The legendary Hirohata Merc is looking for a new home

Hagerty Drivers Foundation

The word “icon” is thrown around so nonchalantly in the car community these days that sometimes it falls short in describing a vehicle that’s so revered it represents an entire segment of the collector car community. Case in point: the 1951 Hirohata Mercury. Now, there’s an ICON.

Arguably the most famous custom car ever built, the Hirohata Merc was the creation of legendary Barris Kustoms and is one of only 30 automobiles listed on the National Historic Vehicle Register. Now it could be yours. The modified Mercury will cross the auction block on Saturday, January 15, 2022, at Mecum’s Kissimmee (Florida) Auction. Presale estimate is $1M–$1.25M, but since it has never been offered at auction before, it’s difficult to say where the hammer might fall.

Hirohata Mercury side profile

“It’s the quintessential lead sled, and it’s Barris associated, so that’s a big deal,” says Greg Ingold, Hagerty Price Guide editor. “Big, golden age Kustoms’ cars are very uncommon at auction, so whenever one is offered it draws attention.”

This one is drawing a lot of it, and rightly so.

“As far back as I can remember, it’s been the car that gets talked about, because it made the new look,” says Herschel Conway, who worked for brothers George and Sam Barris, and was interviewed extensively for a four-part video series about the cutting-edge cruiser. “The other cars became mild customs alongside this radical custom.”

“It was the top,” adds automotive historian and author Pat Ganahl. “It was the best. It set the trend for custom cars.”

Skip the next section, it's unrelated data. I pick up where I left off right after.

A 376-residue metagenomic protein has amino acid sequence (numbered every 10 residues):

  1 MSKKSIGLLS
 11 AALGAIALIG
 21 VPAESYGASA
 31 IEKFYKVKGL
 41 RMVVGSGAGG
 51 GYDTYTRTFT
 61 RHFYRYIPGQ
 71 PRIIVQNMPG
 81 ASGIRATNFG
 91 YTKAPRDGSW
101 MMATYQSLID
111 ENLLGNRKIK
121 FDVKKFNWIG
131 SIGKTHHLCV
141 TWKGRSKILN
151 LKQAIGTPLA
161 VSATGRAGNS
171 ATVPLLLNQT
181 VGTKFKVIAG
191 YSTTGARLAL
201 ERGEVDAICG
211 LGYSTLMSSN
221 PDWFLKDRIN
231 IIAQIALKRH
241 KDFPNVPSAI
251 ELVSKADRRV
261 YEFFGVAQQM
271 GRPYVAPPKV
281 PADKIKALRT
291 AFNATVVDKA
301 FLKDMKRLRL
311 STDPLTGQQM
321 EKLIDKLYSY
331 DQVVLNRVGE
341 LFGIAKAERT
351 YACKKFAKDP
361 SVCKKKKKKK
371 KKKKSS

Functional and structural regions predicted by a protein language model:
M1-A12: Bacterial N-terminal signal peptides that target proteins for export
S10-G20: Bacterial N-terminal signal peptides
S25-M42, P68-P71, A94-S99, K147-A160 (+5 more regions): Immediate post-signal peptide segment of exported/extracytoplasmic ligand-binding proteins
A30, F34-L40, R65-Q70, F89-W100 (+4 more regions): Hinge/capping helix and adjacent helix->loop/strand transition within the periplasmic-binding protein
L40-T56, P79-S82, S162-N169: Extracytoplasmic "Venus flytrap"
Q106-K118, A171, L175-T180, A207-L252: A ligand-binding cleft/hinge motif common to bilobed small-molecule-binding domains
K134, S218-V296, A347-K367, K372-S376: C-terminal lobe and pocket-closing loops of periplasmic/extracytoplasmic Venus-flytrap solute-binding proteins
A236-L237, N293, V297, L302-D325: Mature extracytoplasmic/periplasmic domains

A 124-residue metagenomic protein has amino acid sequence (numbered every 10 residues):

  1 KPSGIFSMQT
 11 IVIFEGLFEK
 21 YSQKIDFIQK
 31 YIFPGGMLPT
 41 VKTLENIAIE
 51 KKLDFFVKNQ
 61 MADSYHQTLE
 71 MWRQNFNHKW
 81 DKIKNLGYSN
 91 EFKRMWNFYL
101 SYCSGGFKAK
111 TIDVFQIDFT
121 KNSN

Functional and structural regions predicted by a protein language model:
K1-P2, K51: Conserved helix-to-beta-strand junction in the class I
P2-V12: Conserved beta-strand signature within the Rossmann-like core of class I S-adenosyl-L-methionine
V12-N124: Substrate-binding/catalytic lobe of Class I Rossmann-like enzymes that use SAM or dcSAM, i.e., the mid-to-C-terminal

Fresh out of the Navy in 1952, Masato (Bob) Hirohata took his standard 1951 Mercury Coupe to the Barris brothers and asked that they give it a pillarless “hardtop” look similar to what the shop had done to Nick Matranga’s then-famous 1940 Mercury Coupe. Beyond that, Hirohata encouraged the brothers to flex their creative muscle, and they didn’t take that freedom lightly.

Powered by a 1953 Cadillac 331-cubic-inch OHV V-8 engine with three Stromberg carburetors, the Mercury’s many modifications included removing the door handles (a hidden button opened the door), building a custom grille from three 1951 Ford grilles, and adding frenched headlamps, ’52 Lincoln taillights, and side trim from a 1952 Buick. The corners of the doors and trunk were rounded, the rear was chopped more than the front to give it a lower stance, the car was given a custom rolled-and-pleated upholstery job, and the dash and glovebox were pinstriped by the legendary Von Dutch. And its bright pastel green paint job was like nothing anyone had ever seen.

The custom car community went bananas, and the Hirohata Merc soon graced the covers of automotive magazines from Hot Rod to Motor Trend. The car even appeared in a movie, 1955’s Running Wild. Hirohata decided to sell it not long after the movie was released. Among the Merc’s owners was Robert Waldsmith, who also used it as his daily transportation and was hit by another car, an accident that required repairs and new paint—two-tome gold. The car was eventually sold to Doug Kinney, an employee of Ed “Big Daddy” Roth, who repainted it lime green.

Believe it or not, however, the Hirohata Merc ended up in a used car lot, where it was purchased by a 16-year-old kid named Jim McNiel. It couldn’t have gone to a better person. McNeil considered himself a caretaker more than an owner, and he preserved and carefully cared for the Merc until his death in 2018.

The Mercury placed first in class at the 2015 Pebble Beach Concours d’Elegance, was added to the National Historical Vehicle Register in 2017, and has been displayed on the national mall in Washington, D.C., and at the Petersen Automotive Museum.

The Hirohata Merc represents a pivotal shift in American car culture. And although it wasn’t the first radical custom Mercury, it has become one of the most significant. It could also become the most expensive. We’ll be watching.


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